In June 1999, the United States Environmental Protection Agency (“EPA”) began sampling activities to assess PCB contamination related to prior operations at the Anniston Plant. Pursuant to its authority under CERCLA, EPA entered into an Administrative Order on Consent with Solutia, docket no. 01-02-C, effective October 27, 2000, (the 2000 Solutia AOC”), under which Solutia agreed to perform additional sampling and PCB cleanup activities in Anniston. The 2000 Solutia AOC was superceded by a second Administrative Order on Consent between EPA and Solutia, docket no. CER-04-2002-3752, which was effective on October 5, 2001. That second AOC, referred to hereinafter as the “Removal Order” (Doc. 330-4, Exhibit 1C to Plaintiff's Response in Opposition to Settling Defendants' Motion for Summary Judgment), generally provides for the performance of a “removal action” by Solutia and the reimbursement of oversight costs incurred by the United States in connection with contamination located on an area known as the “Anniston PCB Site” (Removal Order, § I), which is defined in the Removal Order as “consist[ing] of residential, commercial, and public properties located in and around Anniston, Calhoun County, Alabama that contain or may contain hazardous substances, including [PCB] impacted soil.” (Removal Order, § III, definition of “Site”). In outlining the work Solutia was to perform, the Removal Order acknowledged that the purposes of the “time critical removal order” it requires “are to determine the extent of PCBs, lead, and other hazardous substances” and “to conduct appropriate removal activities” in specific geographical areas designated as “Zones 1, 2, 3, 6 and ‘F’,” identified in an attached “Figure 1,” and as the “Oxford Lake Neighborhood (‘OLN’),” identified in an attached “Figure 2.” (collectively the “Removal Order Zones”). (Removal Order, § VI, ¶ 2.0). Under the Removal Order, Solutia was obligated to conduct surface soil sampling, as directed by EPA, at residential properties in the Removal Order Zones that had either not previously been sampled by EPA for PCBs or had undergone only limited data sampling. ( Id., § VI, ¶¶ 2.0(a)). Under the Removal Order's sampling regimen, Solutia was generally required to test for both PCBs and lead, notwithstanding that EPA had not determined that Solutia was a source of lead contamination in the Anniston area and that Solutia had expressly denied liability on that score. ( Id., § VI, ¶ 2.0(h)). Regardless of the scope of Solutia's sampling duties, however, the Removal Order required Solutia to take soil abatement measures based upon sampling results as they pertained only to the level of PCBs, not lead. More particularly, one of Solutia's primary abatement duties was to “conduct a removal response” at properties within the Removal Order Zones that prior or subsequent sampling either by EPA or by Solutia under the Removal Order indicated PCBs in surface soils at a concentration of 10 milligrams per kilogram (“mg/kg”) or greater. ( Id., § VI, ¶¶ 2.0(b), (c), & (d)). EPA generally covenanted in the Removal Order that, upon issuance of a notice acknowledging that Solutia had fulfilled its obligations thereunder, EPA would not sue Solutia for damages or civil penalties or take administrative action for any failure to perform. ( Id., § XIV). In addition, the parties acknowledged that Solutia was entitled to protection from contribution actions or claims to the extent provided by §§ 113(f)(2) and 122(h)(4).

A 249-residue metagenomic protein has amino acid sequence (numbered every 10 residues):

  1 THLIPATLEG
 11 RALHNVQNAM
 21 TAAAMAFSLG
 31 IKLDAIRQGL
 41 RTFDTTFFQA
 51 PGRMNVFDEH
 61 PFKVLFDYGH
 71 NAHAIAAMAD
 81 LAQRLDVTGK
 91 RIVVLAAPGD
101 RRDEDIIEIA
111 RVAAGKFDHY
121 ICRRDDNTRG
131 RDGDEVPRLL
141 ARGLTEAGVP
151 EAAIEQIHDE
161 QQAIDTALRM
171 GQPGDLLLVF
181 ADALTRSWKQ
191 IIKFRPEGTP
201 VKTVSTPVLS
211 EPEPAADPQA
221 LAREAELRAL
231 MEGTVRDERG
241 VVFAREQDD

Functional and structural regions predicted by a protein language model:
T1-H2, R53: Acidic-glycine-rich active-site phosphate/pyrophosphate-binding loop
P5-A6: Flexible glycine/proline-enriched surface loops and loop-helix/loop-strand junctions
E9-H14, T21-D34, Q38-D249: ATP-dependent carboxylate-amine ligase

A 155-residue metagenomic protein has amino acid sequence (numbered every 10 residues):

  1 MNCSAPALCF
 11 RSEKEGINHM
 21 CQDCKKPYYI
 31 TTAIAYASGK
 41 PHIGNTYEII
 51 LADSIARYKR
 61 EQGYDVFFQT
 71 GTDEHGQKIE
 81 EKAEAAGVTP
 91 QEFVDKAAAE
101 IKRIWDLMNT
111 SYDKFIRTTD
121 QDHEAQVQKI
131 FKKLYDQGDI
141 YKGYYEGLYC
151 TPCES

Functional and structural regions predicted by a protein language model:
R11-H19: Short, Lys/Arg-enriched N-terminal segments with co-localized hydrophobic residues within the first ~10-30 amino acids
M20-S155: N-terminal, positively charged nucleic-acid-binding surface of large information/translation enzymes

C. The Enforcement Case